Dear Globe & Mail,
I really like you. I don’t have a subscription to you because I’m normally too busy to read you every day, but I often buy a copy of you from the newstand in my building because it is simply easier (and more environmentally friendly) to share you with my coworkers, or to simply read you online. As I’ve written before, one of my favorite Saturday activities is to buy your weekend edition and read through it over a coffee.
Despite what everyone says, you also seem to be pretty popular with the fickle blogging crowd. I mean, as of today you had a almost 60,000 blog reactions on Technorati, and over 200,000 inbound links according to Google blog search. You’re still a primary source of information for these people.
If the recent debacle of CNN erroneously reporting that Steve Jobs was in poor health is anything to go by, citizen journalism is as flawed as Andrew Keen says it is. As a traditional media force, people still respect you.
But then you go and do something like trying to charge me $4.95 for a newspaper article that I’ve already paid for and read, and this hurts me (telling me that this content will only be available for 30 days only adds insult to injury).
Your greatest asset is the thousands and thousands of pages of information and news stories that you have in your archives. People want to view this content, and just as they have endured advertising in your print publications, they’ll endure the same kind of advertising on your website.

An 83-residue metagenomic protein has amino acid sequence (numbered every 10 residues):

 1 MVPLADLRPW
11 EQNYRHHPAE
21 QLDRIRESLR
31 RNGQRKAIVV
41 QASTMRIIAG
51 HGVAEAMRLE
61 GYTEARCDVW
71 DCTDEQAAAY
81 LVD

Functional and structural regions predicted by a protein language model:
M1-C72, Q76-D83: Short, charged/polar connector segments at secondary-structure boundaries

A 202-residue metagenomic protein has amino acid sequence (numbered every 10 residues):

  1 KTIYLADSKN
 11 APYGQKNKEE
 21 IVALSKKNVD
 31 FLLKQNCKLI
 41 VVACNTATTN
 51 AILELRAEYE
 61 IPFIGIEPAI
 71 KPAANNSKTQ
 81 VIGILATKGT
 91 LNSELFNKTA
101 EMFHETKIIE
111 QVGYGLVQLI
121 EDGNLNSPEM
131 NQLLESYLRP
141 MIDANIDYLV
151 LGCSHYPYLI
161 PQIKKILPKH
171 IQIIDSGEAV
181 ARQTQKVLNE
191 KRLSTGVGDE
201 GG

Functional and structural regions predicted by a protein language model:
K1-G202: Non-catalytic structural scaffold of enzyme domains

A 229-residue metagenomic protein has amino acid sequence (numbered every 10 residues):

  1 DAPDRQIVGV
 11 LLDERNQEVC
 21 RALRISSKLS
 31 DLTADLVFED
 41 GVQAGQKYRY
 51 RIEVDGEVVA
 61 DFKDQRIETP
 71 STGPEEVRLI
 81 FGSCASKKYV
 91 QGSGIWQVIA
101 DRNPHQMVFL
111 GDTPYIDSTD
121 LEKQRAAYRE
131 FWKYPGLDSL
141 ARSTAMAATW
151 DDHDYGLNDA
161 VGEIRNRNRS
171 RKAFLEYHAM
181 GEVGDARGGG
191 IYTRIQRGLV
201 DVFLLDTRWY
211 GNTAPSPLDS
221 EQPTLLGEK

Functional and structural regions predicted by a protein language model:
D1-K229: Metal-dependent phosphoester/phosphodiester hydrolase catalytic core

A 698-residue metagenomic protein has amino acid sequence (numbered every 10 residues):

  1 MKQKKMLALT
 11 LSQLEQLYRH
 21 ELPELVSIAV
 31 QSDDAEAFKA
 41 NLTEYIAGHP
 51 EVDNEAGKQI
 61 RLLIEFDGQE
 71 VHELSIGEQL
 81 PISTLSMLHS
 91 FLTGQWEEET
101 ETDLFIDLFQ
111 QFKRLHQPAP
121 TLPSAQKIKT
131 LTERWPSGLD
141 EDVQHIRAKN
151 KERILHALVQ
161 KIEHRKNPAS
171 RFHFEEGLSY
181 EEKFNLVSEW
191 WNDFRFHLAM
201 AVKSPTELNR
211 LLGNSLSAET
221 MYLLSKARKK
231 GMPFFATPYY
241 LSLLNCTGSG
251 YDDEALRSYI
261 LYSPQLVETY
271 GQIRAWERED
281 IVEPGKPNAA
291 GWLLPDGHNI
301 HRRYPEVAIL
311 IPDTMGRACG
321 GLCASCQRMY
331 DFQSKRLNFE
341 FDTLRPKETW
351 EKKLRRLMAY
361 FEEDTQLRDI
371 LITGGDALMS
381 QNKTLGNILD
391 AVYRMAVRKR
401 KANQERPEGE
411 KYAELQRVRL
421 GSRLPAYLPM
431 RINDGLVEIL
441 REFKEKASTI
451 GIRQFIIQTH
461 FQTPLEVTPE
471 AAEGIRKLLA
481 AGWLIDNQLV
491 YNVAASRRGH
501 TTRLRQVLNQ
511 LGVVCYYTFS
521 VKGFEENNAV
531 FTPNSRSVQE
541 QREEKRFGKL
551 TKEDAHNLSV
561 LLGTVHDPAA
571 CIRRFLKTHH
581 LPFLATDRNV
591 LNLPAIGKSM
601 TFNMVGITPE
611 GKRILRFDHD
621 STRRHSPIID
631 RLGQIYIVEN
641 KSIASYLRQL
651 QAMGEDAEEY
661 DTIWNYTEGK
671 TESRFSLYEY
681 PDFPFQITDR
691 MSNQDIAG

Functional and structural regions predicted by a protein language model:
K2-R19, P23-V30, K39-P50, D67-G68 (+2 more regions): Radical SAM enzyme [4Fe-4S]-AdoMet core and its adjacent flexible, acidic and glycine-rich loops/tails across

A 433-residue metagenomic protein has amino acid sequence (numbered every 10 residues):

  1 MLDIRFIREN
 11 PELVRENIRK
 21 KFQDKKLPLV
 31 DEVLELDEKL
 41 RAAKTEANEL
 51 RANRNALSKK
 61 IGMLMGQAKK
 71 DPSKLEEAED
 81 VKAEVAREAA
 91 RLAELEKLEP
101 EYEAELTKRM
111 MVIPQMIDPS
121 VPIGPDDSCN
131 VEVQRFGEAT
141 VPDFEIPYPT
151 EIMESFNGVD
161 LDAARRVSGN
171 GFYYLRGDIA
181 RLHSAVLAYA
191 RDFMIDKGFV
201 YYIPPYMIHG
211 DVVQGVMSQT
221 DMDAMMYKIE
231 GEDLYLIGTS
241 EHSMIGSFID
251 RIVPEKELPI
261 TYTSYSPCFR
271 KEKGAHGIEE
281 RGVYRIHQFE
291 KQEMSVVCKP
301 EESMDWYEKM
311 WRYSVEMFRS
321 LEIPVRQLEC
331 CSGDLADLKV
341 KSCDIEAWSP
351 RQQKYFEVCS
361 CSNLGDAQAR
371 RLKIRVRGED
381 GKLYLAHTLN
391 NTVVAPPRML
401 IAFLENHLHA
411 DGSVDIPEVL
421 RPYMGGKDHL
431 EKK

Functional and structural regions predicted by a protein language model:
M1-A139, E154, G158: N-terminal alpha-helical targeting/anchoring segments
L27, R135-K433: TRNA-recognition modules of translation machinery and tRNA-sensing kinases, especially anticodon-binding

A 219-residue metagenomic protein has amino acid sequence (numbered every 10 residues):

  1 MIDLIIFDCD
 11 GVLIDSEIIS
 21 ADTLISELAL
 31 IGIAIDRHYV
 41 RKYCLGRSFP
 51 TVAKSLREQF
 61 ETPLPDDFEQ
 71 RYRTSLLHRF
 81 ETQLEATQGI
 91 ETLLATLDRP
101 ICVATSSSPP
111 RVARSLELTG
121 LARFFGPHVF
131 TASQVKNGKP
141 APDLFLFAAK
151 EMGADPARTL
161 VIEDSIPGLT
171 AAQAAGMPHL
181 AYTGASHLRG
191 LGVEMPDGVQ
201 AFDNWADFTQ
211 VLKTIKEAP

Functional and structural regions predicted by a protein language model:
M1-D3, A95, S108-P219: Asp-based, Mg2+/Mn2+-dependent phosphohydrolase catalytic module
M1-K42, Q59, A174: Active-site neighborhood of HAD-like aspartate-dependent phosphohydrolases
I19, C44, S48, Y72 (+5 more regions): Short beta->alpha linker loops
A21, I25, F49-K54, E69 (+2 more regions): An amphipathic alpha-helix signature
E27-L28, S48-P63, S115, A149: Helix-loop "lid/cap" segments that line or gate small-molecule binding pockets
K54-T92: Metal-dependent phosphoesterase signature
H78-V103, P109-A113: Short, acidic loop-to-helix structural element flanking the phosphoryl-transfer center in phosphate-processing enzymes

I understand your thinking when it comes to locking up this content behind a pay wall: it is valuable information, so people will pay to see it.
The problem is, you are only half-right. It is valuable information, but only when it is easy to access. In the age of Google, people will quickly move on and find the information elsewhere, somewhere where it easier to get at.
I know that you have a lot of people working for you (like Christie Blatchford) who don’t understand very much about computers, the state of media today or even life in the 21st century. But that doesn’t mean you have to end up as a failure. It just means that you have to pay attention to the people that want to help you.
Change your ways, Globe & Mail. or we’re through, and it won’t be because I’ll stop reading you. It will be because everyone stops reading you, and you’ll cease to exist.
PS: You should probably forward this letter to some of your other traditional media friends. I know that they are going through some tough times as well.
18 Responses to “Dear Globe & Mail, (a letter to the newspaper industry)”
Leave a Reply
Additional comments powered by BackType